The Australian Securities and Investments Commission (ASIC) is hot on the heels of accountants, sending “please explain” letters to accountants they believe may be in breach of financial services laws, according to The Fold Legal.
Solicitor director, Jaime Lumsden Kelly, and head of licensing, Sonia Cruz, wrote in a blog that ASIC was using regtech to review the website content of accounting practices en masse. The use of regulatory technology has allowed them to easily identify if any unlicensed accountants appeared to be providing financial services.
Furthermore, unlicensed accountants who have realised they needed a licence now to operate would now need to first operate as an authorised representative for at least three years before they could apply for a licence. This was because ASIC had decided that any experience they had gained while being exempt from licensing could no longer be used to obtain an Australian financial services licence (AFSL).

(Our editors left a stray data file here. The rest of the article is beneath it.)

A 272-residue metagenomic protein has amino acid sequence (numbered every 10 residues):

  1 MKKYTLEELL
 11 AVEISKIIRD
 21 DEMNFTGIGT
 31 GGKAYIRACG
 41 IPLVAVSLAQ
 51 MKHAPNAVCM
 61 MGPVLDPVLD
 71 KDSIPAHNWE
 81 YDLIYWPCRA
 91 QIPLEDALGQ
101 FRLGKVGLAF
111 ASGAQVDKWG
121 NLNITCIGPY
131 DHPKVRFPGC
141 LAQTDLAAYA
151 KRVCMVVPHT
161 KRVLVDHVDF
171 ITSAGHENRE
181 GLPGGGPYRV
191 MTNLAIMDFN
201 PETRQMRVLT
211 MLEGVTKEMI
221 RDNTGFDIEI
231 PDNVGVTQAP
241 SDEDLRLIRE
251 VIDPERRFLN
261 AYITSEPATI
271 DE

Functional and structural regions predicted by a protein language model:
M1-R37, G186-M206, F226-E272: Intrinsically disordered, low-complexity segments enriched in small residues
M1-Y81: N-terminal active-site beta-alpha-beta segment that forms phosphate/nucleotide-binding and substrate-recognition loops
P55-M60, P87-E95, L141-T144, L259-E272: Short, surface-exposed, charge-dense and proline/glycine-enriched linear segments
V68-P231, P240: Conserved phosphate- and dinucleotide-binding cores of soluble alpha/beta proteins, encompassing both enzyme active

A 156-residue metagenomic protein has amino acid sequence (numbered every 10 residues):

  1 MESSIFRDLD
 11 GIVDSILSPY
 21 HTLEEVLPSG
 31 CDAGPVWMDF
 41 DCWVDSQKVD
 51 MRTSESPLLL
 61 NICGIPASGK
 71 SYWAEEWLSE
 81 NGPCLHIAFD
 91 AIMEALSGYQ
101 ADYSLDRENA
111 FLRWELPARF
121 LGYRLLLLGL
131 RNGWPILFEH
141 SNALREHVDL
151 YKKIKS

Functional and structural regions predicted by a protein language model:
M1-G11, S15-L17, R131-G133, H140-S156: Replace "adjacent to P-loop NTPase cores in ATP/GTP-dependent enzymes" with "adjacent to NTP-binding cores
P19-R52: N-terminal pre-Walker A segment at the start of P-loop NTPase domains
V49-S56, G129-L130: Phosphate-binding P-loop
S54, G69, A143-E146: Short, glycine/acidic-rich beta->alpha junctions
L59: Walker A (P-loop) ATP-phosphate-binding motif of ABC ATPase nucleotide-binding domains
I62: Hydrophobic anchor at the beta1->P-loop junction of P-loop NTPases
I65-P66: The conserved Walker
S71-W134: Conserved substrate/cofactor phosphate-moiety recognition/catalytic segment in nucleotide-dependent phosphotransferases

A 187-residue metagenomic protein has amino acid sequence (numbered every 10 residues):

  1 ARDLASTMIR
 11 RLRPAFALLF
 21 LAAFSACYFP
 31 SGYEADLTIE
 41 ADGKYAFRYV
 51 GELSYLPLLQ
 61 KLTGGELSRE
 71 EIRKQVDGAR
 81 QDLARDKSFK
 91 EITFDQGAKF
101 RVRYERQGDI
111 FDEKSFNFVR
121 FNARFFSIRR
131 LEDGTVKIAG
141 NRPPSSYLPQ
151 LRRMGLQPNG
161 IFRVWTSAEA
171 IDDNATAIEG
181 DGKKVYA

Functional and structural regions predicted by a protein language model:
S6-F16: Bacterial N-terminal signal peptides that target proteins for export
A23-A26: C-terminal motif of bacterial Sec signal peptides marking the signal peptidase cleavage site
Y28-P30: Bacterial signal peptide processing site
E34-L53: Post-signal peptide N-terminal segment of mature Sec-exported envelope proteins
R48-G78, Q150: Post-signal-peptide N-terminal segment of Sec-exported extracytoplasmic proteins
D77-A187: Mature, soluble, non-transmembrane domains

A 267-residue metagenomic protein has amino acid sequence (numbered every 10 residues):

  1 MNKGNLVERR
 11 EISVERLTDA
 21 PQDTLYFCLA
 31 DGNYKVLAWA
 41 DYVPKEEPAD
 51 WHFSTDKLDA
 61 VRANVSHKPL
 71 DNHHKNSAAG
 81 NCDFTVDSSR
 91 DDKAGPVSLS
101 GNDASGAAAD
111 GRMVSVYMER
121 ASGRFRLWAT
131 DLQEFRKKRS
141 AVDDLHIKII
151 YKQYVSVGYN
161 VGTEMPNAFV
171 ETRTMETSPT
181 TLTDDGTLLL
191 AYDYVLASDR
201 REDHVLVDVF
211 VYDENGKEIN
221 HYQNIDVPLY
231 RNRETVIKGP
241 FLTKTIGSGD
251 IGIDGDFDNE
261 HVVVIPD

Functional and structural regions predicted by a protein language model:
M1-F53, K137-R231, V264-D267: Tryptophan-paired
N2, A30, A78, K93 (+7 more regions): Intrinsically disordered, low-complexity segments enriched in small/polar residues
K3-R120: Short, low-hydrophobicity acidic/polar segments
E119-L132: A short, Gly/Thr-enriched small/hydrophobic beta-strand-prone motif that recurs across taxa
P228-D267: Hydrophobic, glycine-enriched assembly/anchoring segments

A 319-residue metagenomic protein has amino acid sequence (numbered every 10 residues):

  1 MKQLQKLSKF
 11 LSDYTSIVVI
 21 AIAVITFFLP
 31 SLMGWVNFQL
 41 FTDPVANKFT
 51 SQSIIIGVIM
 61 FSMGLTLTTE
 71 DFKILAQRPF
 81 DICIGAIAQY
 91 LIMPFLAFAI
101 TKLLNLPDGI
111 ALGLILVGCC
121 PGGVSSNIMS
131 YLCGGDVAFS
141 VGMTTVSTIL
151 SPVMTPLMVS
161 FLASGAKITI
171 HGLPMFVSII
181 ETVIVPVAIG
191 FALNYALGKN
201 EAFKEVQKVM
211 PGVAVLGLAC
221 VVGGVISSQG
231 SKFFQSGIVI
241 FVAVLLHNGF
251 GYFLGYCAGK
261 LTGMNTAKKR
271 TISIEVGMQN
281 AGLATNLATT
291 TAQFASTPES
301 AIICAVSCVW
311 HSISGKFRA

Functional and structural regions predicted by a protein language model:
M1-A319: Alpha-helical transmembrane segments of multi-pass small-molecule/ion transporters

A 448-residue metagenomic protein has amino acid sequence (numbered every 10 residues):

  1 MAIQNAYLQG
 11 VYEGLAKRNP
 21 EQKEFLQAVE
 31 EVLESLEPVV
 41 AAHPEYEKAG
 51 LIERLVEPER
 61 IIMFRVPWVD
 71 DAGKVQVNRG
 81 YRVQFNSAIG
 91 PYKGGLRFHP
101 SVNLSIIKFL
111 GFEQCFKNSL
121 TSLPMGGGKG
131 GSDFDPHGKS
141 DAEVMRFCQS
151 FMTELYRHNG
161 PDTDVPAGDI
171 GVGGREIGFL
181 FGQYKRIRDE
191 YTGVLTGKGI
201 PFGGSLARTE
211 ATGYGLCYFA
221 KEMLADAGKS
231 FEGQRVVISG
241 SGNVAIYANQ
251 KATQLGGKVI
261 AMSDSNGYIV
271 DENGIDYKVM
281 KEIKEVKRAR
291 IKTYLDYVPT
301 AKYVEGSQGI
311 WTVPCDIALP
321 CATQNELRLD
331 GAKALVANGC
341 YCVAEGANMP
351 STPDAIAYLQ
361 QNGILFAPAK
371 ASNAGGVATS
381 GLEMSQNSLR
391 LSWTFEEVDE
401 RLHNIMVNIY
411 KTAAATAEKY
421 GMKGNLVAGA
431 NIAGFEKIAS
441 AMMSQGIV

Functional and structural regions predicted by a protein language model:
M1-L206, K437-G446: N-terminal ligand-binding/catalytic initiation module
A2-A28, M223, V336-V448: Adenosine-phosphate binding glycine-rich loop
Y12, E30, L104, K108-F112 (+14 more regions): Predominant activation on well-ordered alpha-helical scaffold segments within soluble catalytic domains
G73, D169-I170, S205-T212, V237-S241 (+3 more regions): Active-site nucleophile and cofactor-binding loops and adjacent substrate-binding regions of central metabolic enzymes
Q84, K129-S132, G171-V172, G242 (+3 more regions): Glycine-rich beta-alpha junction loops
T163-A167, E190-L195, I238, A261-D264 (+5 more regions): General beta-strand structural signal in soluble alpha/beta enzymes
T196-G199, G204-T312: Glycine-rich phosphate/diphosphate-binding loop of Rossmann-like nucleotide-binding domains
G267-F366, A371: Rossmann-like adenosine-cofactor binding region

The ASIC letters ask unlicensed accountants to explain why they did not require an AFSL, provide any legal advice that supports their position, and if the accountant thinks they do need an AFSL, they must explain what steps they were taking to obtain one.
“While these may seem like relatively simple questions to answer, many accountants rely on a plethora of exemptions, including the tax advice, SMSF [self-managed superannuation fund] establishment, business valuations and risk management exemptions, among others,” Lumsden Kelly and Cruz said.
“This means even accountants who are legally operating without an AFS licence may find it difficult to articulate exactly why they are exempt from financial regulation.”
They also wrote that some accounting practices may have found they now required an AFSL, such as accountants who continued to operate in the SMSF establishment space after 1 July, 2016 but did not restructure their services properly.